Whatever it takes to finish things, finish. You will learn more from a glorious failure than you ever will from something you never finished. ~Neil Gaiman
“Do not be afraid, for I have ransomed you. I have called you by name; you are mine. When you go through deep waters, I will be with you. When you go through rivers of difficulty, you will not drown. When you walk through the fire of oppression, you will not be burned up; the flames will not consume you. For I am the Lord, your God, the Holy One of Israel, your Savior.” Isaiah 43:1-3 (NLT)
Every Sunday, the Weekend Writing Warriors and Snippet Sundayshare 8-10-sentence snippets from their works-in-progress on their blogs for others to read and comment on. Join the fun! Click on the links to see the full lists.
From Gabe’s Garage of Goodies (picture book): Gabe has too many power tools, and his efforts to help always end in disaster. Can Mike ditch Gabe without hurting his feelings?
At the end of last week’s barbecue, Mike makes a request:
“Gabe, I was wondering—could I borrow your hedge clippers?” asked Mike.
“Sure–follow me,” invited Gabe, leading the way to the garage.
He raised the door, and Mike couldn’t believe what he saw: the entire garage was lined with shelves, and every shelf was stuffed with boxes, some of which had never been opened. The floor was covered with stacks of boxes and piles of tools. The men could barely squeeze their way among the merchandise.
“This section is the automotive department, and over here is the paint shop, and there are my carpentry supplies, and the lawn-and-garden stuff is right here.” Gabe wedged himself between an electric mower and a gas mower and slithered past a weed chopper before tiptoeing through a maze of rakes, hoes, hole diggers, and weeding claws. “Now, here are the manual hedge clippers,” he said, handing Mike what looked like an enormous pair of scissors, “but I’m sure my electric ones are here someplace.” Gabe rummaged around on the shelves. “I had everything in alphabetical order once,” he confided apologetically.
Please pardon the run-on sentences; I’m trying to keep to the 10-sentence limit. I know it’s short, but what do you think of this small excerpt? Any suggestions on how I can make it better? Please comment below.
This past Mother’s Day, my youngest daughter, Katie, spent the afternoon with me at the Phoenix Art Museum. Here is a sampling of what we saw–just a tiny bit of the museum.
When we were on the raised platform where the Nude Man sat, Katie looked across the way and asked about the view below, “Is that a hallway or another piece of art?”
Answer: it’s a hallway; but do you see why she thought it might be a large mural or something?
Below is the wooden facade from a house in Hue, Vietnam.
Upside Down, Inside Out by Anish Kapoor, sculpture made of resin and paint:
Below, Column Interminable by Betsabeé Romero: 17 “tires” inscribed with symbols from pre-conquest North, South, and Central America, the Aztecs, the Paracas people of Peru, and the ancient Hohokam people who lived in what is now Arizona. Romero’s themes are migration and borders.
The portrait below of Philip Glass looks photographic, no? It’s not. Viewed up close, you’d see it’s a jacquard tapestry woven of very fine colored fibers. I’m guessing technology was key in producing this. I can’t imagine it was woven by hand. Phil–State I by Chuck Close:
Fernando Bryce drew the collection of drawings below from advertisements and newspaper articles about Leni Riefenstahl, the German dancer and actress who directed Nazi propaganda films. His motivation for the work was to explore the tension of an artist working on behalf of an evil dictator.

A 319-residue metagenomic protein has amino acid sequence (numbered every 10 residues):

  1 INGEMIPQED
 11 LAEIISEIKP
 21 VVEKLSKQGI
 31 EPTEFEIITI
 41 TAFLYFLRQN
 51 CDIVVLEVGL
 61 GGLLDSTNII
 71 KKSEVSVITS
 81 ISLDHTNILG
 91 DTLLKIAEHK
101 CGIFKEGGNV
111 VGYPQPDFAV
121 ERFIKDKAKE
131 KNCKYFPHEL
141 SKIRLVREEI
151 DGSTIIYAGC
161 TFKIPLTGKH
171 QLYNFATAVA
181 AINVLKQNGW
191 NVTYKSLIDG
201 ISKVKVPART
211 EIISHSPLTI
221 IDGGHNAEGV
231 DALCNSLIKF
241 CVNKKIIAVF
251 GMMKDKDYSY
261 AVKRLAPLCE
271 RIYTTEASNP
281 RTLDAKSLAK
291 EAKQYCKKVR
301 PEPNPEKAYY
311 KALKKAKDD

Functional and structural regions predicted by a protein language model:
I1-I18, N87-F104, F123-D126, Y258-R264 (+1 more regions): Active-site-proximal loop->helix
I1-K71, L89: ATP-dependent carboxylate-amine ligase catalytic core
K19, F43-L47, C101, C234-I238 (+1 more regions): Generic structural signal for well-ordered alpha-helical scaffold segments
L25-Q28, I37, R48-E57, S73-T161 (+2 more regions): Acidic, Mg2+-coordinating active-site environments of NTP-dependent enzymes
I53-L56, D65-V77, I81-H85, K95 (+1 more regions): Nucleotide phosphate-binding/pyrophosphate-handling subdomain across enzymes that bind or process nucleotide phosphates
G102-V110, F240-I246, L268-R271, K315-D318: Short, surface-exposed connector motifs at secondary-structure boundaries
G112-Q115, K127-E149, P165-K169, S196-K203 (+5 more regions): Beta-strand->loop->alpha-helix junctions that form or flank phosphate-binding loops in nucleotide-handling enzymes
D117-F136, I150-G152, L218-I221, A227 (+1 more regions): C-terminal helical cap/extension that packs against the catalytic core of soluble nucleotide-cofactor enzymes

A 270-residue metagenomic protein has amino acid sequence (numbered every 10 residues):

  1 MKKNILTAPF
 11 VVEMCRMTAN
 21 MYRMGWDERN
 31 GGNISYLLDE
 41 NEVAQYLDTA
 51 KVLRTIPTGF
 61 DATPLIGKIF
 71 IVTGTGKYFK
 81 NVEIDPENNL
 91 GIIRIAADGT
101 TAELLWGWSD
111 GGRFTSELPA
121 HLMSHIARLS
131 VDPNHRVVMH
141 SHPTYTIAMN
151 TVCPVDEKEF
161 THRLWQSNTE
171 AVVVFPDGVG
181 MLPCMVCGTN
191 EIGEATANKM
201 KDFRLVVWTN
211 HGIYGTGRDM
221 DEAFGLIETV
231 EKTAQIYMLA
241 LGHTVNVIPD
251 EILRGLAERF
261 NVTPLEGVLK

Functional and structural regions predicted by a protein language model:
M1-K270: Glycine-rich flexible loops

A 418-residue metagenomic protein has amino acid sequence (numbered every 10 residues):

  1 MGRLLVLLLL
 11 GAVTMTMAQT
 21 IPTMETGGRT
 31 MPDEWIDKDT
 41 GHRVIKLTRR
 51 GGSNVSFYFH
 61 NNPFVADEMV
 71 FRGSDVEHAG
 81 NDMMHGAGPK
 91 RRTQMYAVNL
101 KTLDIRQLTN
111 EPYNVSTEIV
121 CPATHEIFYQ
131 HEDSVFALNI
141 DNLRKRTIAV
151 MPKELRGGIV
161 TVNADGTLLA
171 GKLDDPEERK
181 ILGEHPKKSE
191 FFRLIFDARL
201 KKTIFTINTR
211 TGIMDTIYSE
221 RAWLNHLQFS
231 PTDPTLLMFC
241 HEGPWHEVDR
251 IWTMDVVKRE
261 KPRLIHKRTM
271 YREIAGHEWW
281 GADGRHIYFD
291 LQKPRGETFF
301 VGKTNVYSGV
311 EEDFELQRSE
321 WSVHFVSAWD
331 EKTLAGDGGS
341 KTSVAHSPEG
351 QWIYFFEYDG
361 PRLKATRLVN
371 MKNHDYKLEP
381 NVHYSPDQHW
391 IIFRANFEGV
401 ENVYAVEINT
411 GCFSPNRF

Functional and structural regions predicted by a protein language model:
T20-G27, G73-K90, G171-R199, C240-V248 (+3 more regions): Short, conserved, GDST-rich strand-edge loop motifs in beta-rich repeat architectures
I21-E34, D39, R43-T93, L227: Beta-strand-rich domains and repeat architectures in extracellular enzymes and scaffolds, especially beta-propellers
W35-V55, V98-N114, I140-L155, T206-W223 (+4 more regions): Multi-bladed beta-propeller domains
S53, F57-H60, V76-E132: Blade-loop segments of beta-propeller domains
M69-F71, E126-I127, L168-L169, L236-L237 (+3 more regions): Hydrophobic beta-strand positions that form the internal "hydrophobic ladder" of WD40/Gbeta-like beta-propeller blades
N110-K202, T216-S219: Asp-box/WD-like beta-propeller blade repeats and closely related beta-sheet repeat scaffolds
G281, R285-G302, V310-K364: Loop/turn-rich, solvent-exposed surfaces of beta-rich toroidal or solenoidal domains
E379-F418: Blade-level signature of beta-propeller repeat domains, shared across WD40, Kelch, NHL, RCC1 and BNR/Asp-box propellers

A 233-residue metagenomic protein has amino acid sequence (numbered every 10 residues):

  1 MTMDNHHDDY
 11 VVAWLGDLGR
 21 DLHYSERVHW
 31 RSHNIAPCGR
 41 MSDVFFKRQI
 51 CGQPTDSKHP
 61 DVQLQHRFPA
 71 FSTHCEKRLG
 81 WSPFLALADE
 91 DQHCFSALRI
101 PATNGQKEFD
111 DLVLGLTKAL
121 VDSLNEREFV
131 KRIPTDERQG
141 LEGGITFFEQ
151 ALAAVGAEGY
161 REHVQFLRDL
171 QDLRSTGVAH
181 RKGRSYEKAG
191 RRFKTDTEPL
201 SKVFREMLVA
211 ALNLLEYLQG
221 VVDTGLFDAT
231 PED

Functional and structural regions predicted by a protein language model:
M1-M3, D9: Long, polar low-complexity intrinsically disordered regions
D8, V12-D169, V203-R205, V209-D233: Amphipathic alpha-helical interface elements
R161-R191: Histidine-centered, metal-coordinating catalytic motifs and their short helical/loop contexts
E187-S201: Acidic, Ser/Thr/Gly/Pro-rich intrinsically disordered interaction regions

The remaining images are pieces of European art on loan from the Schorr Collection:
The following are woodcuts by Albrecht Dürer:
Below, Moses Receiving the Tablets of the Law and Christ Blessing by Benjamin West.
It’s been ten years since I’ve been to the Phoenix Art Museum. I’m so grateful Katie wanted to go with me. Thanks, Katie!
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A baker’s dozen of inspiring ideas to enhance your creativity:
- What a Pitti—artist inspired by Renaissance masterpieces.
- I love this artist’s blog. This post is from April, hence the Easter eggs; but there was so much good stuff in it I had to share.
- Everyone should have a dragon in their yard.
- Writing exercises.
- I love Ann Voskamp’s blog, because she puts a lot of ordinary beauty into it. Here’s her take on creativity.
- Yeah, college is great; but it’s not for everybody. Better yet is being a lifetime learner using virtually free resources.
- This is why that package you were waiting for took so long to arrive.
- Soap sculptures.
- The once-thriving AIR recording studio is now in ruins.
- If you want to be creative while you’re traveling this summer, put together a little kit like this one.
- How to throw a medieval birthday party for your kids. (I’m so bummed my kids are too old for this. Maybe I’ll throw one for my next birthday.)
- A good reading list.
- What Debbi Ridpath Ohi can do with broken crayons. Look how expressive the faces are.
When I saw this week’s theme for the Tuesday Photo Challenge, I thought, “What a great theme! If only I could think of a shot to take.”
You see, I have a Bachelor’s and a Master’s degree in music education. I taught elementary general music for twelve and a half years in two different centuries and two different states.
I sighed and glanced around my very messy study. This is what I saw:
Then I went to the living room, where my piano resides.
Photographs by ARHuelsenbeck.
Is it wrong to covet my neighbor’s roses? Doing double duty today for Cee’s Flower of the Day challenge.
Photographs by ARHuelsenbeck